Judi Dench is rarely bad in any film, but this isn’t one of her better efforts. It’s probably not her fault – she’s not given nearly enough to do, playing an elderly suburban women tending her roses when the police arrest her for treason.
The film flashes back to Cambridge in the 1938, when, as a super smart physics student, Joan (played rather too dowdily by Sophie Cookson) fell for a charismatic communist called Leo (Tom Hughes) and his glamorous friend Sonja.
Joan also falls for her professor (Stephen Campbell Moore) when working on the secret atom bomb programme as the war begins Sworn to the Official Secrets Act, Joan becomes swept up in a game of deception, smuggling in a micro camera to snap documents and formula.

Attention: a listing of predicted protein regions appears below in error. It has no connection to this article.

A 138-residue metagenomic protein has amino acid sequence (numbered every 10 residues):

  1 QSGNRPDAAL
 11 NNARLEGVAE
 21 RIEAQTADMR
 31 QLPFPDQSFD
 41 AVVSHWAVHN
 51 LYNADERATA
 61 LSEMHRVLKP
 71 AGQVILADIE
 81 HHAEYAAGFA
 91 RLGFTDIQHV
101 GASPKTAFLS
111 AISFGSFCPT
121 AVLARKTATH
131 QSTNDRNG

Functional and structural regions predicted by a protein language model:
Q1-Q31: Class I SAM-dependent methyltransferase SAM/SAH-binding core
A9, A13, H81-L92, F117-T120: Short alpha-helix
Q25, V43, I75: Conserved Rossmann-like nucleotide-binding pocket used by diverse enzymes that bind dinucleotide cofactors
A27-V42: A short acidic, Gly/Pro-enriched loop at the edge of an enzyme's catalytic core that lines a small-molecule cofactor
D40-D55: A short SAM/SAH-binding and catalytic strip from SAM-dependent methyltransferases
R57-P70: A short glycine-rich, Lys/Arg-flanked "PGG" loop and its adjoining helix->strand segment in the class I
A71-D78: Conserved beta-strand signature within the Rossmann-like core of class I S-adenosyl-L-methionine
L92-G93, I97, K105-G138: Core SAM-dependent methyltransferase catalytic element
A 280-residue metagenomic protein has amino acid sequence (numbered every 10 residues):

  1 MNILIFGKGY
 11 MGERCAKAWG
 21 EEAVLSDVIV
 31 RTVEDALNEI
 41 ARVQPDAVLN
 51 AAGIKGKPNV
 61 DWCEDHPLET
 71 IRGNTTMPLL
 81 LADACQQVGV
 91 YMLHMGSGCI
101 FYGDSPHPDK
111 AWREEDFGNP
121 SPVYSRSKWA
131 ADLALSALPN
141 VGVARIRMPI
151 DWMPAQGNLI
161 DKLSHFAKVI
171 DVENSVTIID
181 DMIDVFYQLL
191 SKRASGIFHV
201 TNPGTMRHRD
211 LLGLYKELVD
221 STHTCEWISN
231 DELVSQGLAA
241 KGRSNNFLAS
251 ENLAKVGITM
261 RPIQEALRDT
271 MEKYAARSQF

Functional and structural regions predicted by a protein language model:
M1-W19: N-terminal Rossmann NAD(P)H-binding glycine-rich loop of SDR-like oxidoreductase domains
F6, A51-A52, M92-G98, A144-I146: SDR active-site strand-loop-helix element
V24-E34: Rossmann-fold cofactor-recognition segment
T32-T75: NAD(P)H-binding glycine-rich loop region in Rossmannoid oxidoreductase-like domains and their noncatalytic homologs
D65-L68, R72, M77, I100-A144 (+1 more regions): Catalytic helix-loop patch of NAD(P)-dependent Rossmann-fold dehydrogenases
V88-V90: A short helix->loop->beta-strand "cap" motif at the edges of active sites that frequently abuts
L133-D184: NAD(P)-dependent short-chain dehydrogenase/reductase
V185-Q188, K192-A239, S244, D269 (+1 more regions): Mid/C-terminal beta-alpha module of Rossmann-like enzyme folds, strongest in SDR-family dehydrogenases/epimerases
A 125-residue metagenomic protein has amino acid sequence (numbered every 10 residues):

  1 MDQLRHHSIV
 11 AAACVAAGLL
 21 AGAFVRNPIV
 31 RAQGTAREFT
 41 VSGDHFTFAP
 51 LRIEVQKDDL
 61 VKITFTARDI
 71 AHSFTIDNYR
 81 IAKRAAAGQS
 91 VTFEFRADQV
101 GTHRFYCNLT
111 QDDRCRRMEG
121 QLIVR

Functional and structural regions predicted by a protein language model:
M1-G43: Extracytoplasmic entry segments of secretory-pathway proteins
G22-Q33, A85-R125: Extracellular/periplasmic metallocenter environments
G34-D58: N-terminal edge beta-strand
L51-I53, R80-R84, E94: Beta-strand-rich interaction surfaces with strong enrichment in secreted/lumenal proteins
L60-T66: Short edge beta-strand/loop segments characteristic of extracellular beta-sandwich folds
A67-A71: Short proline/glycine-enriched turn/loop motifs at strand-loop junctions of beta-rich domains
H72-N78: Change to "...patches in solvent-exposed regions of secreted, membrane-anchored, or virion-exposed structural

The Cambridge flashback stuff is sadly not sexy or exciting enough, while Judi Dench doesn’t have much room for nuance when all she’s got to do is sit in a police interrogation room and protest her innocence.
Directed by Trevor Nunn, it has a whiff of what we used to disparagingly call “TV” about it, although of course TV these days would never countenance anything as pedestrian and bland as this. Red Joan? More like Beige Joan.